D is a bit compatible with the C language, but one of the main selling points of D (D1, D2, D3...) is its newer and cleaned up nature. So I think D3 will break compatibility with frozen-D2 in many places, trying to fix the design errors of D2. D3 will not have a quick release schedule, I think it will try to learn from D2 and D1 in a more thought-out way, because D2 will be an essentially complete language, so the purpose of D3 will be mostly to improve things replacing features with better ones that do similar things :-) For example in D3 the switch may use three ... points as in the GCC extension, and so on. In the meantime people will often use D1 (until LDC becomes a good D2 compiler). Bye, bearophile
Speaking of switch, I have tried to convince Walter to require either a break; or a goto case xxx; at the end of each snippet inside a switch. I was surprised by his answer: "but I use fall through all the time!" :o)
But only if there's _some_ statement in between cases, right? case 1: case 3: break; should still be allowed.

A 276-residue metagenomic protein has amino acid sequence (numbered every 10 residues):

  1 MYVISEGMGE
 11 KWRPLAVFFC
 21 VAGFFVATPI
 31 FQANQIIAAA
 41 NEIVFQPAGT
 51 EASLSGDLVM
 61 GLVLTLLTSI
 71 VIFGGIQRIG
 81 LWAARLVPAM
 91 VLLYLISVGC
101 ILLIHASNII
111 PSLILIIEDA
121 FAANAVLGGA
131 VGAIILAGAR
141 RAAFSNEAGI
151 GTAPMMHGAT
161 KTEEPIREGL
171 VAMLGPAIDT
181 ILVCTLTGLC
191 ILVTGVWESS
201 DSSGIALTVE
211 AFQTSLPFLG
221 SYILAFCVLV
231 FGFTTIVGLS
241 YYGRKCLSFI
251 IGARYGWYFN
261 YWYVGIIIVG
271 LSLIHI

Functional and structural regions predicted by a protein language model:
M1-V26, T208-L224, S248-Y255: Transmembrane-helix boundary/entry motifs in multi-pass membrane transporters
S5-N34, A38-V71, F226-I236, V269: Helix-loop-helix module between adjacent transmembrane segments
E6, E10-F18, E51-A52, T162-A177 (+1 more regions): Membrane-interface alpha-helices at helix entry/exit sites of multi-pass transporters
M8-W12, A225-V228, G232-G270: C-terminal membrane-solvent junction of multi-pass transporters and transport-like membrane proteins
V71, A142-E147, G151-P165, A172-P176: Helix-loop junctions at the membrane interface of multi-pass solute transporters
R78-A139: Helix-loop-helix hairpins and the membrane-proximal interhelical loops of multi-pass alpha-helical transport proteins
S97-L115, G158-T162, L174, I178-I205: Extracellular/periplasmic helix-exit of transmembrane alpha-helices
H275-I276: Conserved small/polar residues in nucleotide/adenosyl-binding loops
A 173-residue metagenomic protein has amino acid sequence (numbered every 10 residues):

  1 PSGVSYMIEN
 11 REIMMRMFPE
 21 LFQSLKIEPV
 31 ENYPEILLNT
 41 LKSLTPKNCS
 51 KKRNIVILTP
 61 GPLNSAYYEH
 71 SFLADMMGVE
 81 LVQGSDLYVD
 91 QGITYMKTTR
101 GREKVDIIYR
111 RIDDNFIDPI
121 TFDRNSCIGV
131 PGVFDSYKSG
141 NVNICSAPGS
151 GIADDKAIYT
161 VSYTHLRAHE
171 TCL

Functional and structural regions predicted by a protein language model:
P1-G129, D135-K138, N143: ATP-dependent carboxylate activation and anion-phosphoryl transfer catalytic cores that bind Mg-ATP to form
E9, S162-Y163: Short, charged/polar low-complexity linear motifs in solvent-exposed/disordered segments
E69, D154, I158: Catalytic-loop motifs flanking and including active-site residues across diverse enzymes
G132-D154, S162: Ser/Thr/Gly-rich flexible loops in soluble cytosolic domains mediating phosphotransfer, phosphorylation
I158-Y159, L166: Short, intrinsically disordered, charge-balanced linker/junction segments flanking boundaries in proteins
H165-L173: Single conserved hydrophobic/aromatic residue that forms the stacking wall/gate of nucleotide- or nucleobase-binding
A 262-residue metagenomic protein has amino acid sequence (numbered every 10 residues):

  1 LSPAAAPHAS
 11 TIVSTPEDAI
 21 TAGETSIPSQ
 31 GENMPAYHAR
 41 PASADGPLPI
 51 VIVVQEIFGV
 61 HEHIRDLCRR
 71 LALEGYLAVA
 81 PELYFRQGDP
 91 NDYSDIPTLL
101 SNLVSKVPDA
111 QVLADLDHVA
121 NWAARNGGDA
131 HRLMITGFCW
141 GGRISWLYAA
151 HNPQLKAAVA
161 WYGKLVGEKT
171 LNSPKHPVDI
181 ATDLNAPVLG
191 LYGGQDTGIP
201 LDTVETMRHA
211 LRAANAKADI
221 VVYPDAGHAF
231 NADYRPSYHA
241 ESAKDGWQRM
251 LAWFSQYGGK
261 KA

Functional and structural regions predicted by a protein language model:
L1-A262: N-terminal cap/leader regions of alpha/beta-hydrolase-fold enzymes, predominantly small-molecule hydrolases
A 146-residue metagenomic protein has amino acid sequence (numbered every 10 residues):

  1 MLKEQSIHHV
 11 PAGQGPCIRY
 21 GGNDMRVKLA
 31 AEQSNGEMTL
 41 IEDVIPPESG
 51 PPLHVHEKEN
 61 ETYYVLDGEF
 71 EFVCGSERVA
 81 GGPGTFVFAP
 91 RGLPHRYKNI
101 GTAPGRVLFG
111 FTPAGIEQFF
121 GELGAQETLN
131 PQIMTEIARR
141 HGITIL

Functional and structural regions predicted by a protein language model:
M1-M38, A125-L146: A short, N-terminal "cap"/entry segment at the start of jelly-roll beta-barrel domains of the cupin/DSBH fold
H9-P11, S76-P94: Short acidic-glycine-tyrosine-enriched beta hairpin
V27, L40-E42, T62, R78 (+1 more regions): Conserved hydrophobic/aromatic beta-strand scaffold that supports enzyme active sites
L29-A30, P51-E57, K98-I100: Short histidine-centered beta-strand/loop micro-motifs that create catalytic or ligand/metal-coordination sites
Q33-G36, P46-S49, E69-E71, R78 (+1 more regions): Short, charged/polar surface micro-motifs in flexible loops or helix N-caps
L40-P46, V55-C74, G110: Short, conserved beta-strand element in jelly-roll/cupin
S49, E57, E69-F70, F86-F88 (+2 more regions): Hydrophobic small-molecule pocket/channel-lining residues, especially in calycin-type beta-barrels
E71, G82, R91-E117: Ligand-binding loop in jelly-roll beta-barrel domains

I personally think requiring a goto case xxx; is more robust in presence of
 code maintenance because its semantics is invariant to code moves.
Agreed. --bb
Oct 15 2009
parent Chris Nicholson-Sauls <ibisbasenji gmail.com> writes:
Bill Baxter wrote:
 
 case 1:
 case 3:
       break;
 
 should still be allowed.
 
 
 --bb
Or replace with: case 1, 3: break; -- Chris Nicholson-Sauls
Oct 15 2009
prev sibling next sibling parent Fawzi Mohamed <fmohamed mac.com> writes:
On 2009-10-15 21:47:05 +0200, Andrei Alexandrescu 
<SeeWebsiteForEmail erdani.org> said:

 Speaking of switch, I have tried to convince Walter to require either a 
 break; or a goto case xxx; at the end of each snippet inside a switch. 
 I was surprised by his answer: "but I use fall through all the time!" 
 :o)
that shows that he unrolls loops ;) basically the only case I know where fall through is really useful Fawzi